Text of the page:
‘Rabid and rowdy’: South Carolina TE Hayden Hurst’s intensity a big selling point

Hayden Hurst
Jeff Blake/USA TODAY Sports

Hayden Hurst’s first shot at pro sports didn’t go as expected, but scouts believe the South Carolina tight end may fare better when he takes on the challenge of the NFL.

The former minor league baseball player is getting attention for his sure hands and his intensity as Hurst prepares for the NFL draft.

NFL.com draft analyst Lance Zierlein believes Hurst can make a quick contribution for whichever team drafts him.

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Hurst “plays like every down could be his last,” Zierlein said. “His fearless play demeanor combined with size, strength and athleticism make him a well-rounded prospect with the versatility to line up all over the field.”

The words used to describe Hurst’s approach: “rabid and rowdy.”

That, on the football field, is usually a good thing.

It’s not Hurst’s first foray into the pro sports world. During his high school career at Jacksonville Bolles, Hurst had success in football but really starred in baseball, and that earned him a 17th-round selection by the Pittsburgh Pirates in the 2012 Major League Baseball draft. But after two seasons with the rookie-league GCL Pirates in Bradenton, Fla., where he batted .245 and didn’t have an extra-base hit, he returned to football, as a walk-on at South Carolina.

During his three years with the Gamecocks, Hurst caught 100 passes for 1,281 yards and three touchdowns. Those numbers likely could have been even higher, but the Gamecocks didn’t stabilize their quarterback position until naming Jake Bentley the starter midway through the 2016 season. Since that time, Hurst’s numbers have increased considerably.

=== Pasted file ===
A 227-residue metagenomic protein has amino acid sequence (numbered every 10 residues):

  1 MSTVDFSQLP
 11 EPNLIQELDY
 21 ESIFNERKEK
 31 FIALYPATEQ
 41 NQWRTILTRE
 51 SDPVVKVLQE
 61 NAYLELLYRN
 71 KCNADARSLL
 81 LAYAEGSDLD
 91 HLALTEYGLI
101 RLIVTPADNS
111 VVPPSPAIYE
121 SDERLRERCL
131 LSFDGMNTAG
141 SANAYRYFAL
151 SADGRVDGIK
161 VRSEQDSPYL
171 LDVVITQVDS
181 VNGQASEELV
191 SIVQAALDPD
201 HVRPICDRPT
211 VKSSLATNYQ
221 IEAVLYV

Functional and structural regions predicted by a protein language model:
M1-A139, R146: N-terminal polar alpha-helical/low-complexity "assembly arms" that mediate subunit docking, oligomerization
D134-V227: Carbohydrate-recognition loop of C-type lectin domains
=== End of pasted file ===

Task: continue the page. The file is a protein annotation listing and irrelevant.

The best number? He had just one drop compared to his 100 receptions.

Hurst’s NFL prospects aren’t without detractors. Scouts have pinpointed holes in his route-running and blocking, two key skills that can’t be ignored.

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There’s also the age issue. Because of his two years in baseball, Hurst would be 25 before he plays his first NFL game, so there may not be much more room for further development. One NFL executive described Hurst’s physical ceiling as “maxed out” to NFL.com.

“He is who he’s going to be physically, so now we have to see how much better he gets as a football player,” the executive said.

Hurst would become the fifth Gamecocks tight end to play in the NFL within the past five years, joining Jerell Adams, Jared Cook, Justice Cunningham and Weslye Saunders.

Hurst is one of four Gamecocks invited to the NFL Scouting Combine in Indianapolis, along with cornerback Jamarcus King, linebacker Skai Moore and defensive tackle Taylor Stallworth. Of those, he is the only one widely expected to be selected within the draft’s first two rounds.

RELATED: South Carolina loads up on offensive linemen in 2018 class

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